Taoiseach Enda Kenny has invited Pope Francis to visit Ireland.
He extended the invitation at a face-to-face meeting during a greeting line in the Vatican after the canonisation mass for Saints John the XXIII and John Paul II.
Mr Kenny told reporters that, as a Taoiseach who happens to be a Catholic, he had had the privilege of meeting the Pope.
Recalling the invitation, he said that while it was not an official responsibility of the Government, he told the Pontiff that if the Irish Catholic Church authorities extended an invitation and if he was willing to travel, the Government would see to it that everything was done to make the visit a real success.
A spokesman for the Catholic Bishops' Conference said that shortly after Pope Francis' election last March, Cardinal Seán Brady, the Primate of All Ireland, had issued an informal invitation.
On 29 September 1979, John Paul II began the first and only Papal visit to Ireland, which lasted three days and attracted one million people to the main event, a Mass in Dublin's Phoenix Park.
However, he was unable to travel to Northern Ireland because of the fear that his security would be threatened there in the midst of the Troubles.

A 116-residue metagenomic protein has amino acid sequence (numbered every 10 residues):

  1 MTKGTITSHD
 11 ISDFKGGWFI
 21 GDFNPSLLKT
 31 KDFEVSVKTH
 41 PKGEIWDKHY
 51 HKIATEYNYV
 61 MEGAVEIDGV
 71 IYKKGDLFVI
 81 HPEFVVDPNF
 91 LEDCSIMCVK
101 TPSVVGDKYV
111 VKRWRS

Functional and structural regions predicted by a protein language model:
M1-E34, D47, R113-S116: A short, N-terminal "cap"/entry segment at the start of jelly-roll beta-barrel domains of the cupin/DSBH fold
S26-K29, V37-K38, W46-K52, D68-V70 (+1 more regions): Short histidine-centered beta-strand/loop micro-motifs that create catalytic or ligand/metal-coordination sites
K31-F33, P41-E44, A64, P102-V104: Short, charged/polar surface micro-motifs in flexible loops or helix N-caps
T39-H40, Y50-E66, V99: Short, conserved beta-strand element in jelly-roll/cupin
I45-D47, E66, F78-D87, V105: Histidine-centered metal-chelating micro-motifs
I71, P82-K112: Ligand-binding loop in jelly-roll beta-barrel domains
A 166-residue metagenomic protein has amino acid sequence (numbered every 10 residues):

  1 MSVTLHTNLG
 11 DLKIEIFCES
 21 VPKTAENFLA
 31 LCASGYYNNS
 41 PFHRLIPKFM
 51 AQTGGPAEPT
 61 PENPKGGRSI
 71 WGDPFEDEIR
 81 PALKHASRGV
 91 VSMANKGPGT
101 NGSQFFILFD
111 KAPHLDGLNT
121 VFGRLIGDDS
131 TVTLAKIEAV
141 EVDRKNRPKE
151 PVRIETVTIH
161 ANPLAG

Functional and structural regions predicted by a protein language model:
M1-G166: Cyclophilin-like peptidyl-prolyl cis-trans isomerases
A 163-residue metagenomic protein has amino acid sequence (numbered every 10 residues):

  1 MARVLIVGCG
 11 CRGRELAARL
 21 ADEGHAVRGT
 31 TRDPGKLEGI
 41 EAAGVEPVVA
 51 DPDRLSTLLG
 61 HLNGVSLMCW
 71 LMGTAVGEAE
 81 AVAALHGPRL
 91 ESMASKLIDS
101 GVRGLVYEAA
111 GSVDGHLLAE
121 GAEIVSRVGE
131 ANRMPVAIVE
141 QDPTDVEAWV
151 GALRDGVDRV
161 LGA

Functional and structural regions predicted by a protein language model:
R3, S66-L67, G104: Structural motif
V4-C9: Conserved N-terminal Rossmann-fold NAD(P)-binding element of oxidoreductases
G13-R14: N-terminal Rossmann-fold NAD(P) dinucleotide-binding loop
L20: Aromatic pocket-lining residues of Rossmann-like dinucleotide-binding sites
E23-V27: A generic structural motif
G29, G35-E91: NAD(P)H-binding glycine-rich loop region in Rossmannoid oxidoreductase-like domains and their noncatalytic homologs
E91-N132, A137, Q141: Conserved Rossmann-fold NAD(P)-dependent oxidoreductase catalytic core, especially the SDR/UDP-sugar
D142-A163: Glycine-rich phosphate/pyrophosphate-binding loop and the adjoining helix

Speaking following a lunch at Rome's Pontiifical Irish College this afternoon and flanked by Cardinal Seán Brady the Archbishop of Armagh, Mr Kenny said he hoped Pope Francis would travel to Northern Ireland during any visit to the country.
He cited what he called "the changed events in politics where you have had 'the circle of history close' as Her Majesty (Queen Elizabeth) referred to with her visit (to the Republic of Ireland) a few years ago."
Mr Kenny also cited President Michael D Higgins' visit to Britain in the last few weeks - from a political point of view these events warrant to be built upon.
Asked how Pope Francis responded to the invitation, Mr Kenny said: "Well I won't say that his eyes lit up".
He said Francis "did recognise the country I was coming from".